Building Resilience under the Threat of Annexation

Organizations keep telling us to be resilient, but we are already standing our ground without them telling us to do so; where else can we go? We don’t need you to tell us to be resilient, we need you to support us.”

This appeal by a Palestinian resident of the village of Al-Farisiyyah in the Jordan Valley exemplifies the numerous opportunities many have missed to support local Palestinian communities, in particular, and Palestinian people in the West Bank, in general, to challenge the bleak and unjust Israeli plan to annex Area C, which includes the Jordan Valley. But what it also demonstrates is the inspiring Palestinian steadfastness and presence in the Jordan Valley that would be difficult to uproot.

A Palestinian farmer, in Ras al-Ahmar in the northern Jordan Valley, herds his sheep in the evening across from the Israeli settlement plantations. Photo by Suhaib Jarrar/Oxfam 2019.

The Jordan Valley is a fertile strip of land that runs east of the central highland of the West Bank from north to south and accounts for around 30 percent of the entire West Bank. Its geography forms the largest land reserve for any natural urban expansion or economic development of the anticipated Palestinian state. With its beautiful, fertile, and resource-rich agricultural lands, the Jordan Valley can be intensively cultivated for agricultural products throughout the year. It holds abundant and diverse water resources, mineral resources, a rich variety of plant and animal life, and unique climate conditions that enable the early harvest of seasonal crops, strong sunlight that can be utilized for sustainable energy projects, and a rich array of cultural heritage and historical sites. The Jordan Valley is known to be the food basket of Palestine, with significant geopolitical, economic, and social value for Palestinians. This includes the city of Jericho, the oldest city and lowest altitude point on Earth.

Despite its promising development potential, the Jordan Valley is largely underutilized by Palestinians. The Palestinian Authority lacks administrative authority over much of the West Bank whilst there is no clear and unified Palestinian national response plan to develop the Jordan Valley. Economic growth in the area is stifled by a myriad of restrictions imposed by the Israeli occupation in over 90 percent of the valley, designated as Area C. Palestinians in the area have faced appropriation of lands that Israeli authorities have declared to be military zones and natural reserves or confiscated as state land to be used by settlement and infrastructure projects. They received little support when denied access to natural resources, such as water and renewable energy, and are forcefully prevented from carrying out any development or expansion plans, be they for construction or infrastructure. Only four percent of the valley’s land is being cultivated by Palestinian farmers, leading to a near 16 percent increase in the area’s poverty rate, compared to the West Bank average of 14 percent. The severe hardships that Palestinian farmers experience include the continuous and deliberate dumping of Israeli settlement products on the Palestinian market, which means that those same farmers lack formal access to meaningful investment incentives and insurance schemes as they face market failure and other external factors such as natural disasters. The lack of supportive and protective policies for Palestinian residents and farmers in the Jordan Valley makes it difficult for them to make ends meet and stay on their land, let alone attract other Palestinians to move to the valley.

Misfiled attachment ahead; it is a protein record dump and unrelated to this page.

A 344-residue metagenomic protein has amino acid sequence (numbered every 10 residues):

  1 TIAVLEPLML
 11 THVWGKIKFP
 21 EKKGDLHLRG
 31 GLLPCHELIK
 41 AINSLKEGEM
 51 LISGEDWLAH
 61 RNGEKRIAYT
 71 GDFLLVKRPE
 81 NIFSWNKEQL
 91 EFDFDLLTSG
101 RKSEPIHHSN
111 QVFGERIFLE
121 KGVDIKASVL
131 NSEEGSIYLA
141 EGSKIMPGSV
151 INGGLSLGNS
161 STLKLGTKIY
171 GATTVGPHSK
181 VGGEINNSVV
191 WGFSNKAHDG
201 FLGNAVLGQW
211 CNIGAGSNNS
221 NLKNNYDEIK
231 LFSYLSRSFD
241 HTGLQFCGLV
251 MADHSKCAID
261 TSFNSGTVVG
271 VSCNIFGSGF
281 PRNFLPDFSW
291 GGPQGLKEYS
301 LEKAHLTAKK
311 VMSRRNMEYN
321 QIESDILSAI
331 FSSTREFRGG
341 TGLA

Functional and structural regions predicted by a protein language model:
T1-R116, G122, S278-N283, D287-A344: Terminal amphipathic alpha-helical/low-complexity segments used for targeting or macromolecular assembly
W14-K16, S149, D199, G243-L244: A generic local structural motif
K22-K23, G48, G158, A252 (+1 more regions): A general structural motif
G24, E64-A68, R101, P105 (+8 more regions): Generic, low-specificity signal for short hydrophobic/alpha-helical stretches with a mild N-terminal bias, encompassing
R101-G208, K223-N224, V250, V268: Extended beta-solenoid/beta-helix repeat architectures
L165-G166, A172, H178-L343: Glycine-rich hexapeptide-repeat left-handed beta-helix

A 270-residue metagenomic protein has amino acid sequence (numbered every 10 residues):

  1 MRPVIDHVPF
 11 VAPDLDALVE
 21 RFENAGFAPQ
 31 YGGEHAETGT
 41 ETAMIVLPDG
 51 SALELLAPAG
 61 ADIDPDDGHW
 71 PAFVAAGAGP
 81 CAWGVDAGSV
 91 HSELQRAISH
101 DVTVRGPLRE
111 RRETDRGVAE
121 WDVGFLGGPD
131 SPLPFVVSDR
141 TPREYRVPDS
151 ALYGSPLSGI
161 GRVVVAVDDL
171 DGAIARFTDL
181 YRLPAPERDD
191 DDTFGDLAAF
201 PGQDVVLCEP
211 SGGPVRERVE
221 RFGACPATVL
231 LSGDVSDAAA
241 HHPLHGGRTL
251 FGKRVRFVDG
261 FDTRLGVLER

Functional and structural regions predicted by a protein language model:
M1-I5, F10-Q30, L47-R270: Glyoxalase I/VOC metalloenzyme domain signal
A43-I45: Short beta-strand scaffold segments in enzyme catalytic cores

The Jordan Valley has huge potential for economic growth, particularly where Palestinian young women and men can exercise their rights and their full economic and social potential, especially innovation and entrepreneurship.

On the other hand, the government of Israel supports and encourages Israeli settlers to settle in the area by providing them with exceptional incentives, such as research and experimental tools for investment, advanced technologies, free agricultural resources of land and water, fertilizers, and compensation for damage or losses, in addition to access to markets, which encourages settlers to move to the area.

A Palestinian farmer in Ras al-Ahmar in the northern Jordan Valley looks at the Israeli settlement across from his house. Photo by Suhaib Jarrar/Oxfam 2019.

Despite the fact that the government of Israel’s annexation plan for the Jordan Valley threatens the mere presence of Palestinians in the area, and their livelihoods, Palestinian communities still demonstrate inspiring, innovative models of steadfastness and adaptive coping mechanisms. The moral responsibility of the Palestinian National Authority as well as that of the international community is not only to oppose the annexation threats through political instruments, but it is also to provide on-the-ground solidarity support in the form of investments in new agricultural businesses, job creation schemes, integration of women and young people in enterprise development and transfer of smart green climate technologies that maximize productivity while preserving precious natural resources and the environment. These investments will have a major impact on young people from 15 to 29 years old who live in the area and who suffer from a 34 percent unemployment rate.

Interventions such as seeding ideas and investing in youth-led start-ups and agri-entrepreneurs in the Jordan Valley have the potential to provide an alternative to wage employment and work in Israeli settlements, which are associated with vulnerabilities, hardship, and high risks and costs for Palestinian workers, especially women and young people. Such incentives should provide financial, technical, and legal support that includes mentoring, coaching, and networking with regional and international peers, as well as support in business registration and licensing. In the medium and long runs, these emerging youth- and women-led enterprises will be able to provide the Palestinian market with assured import subsidies and services that are presently being sourced externally.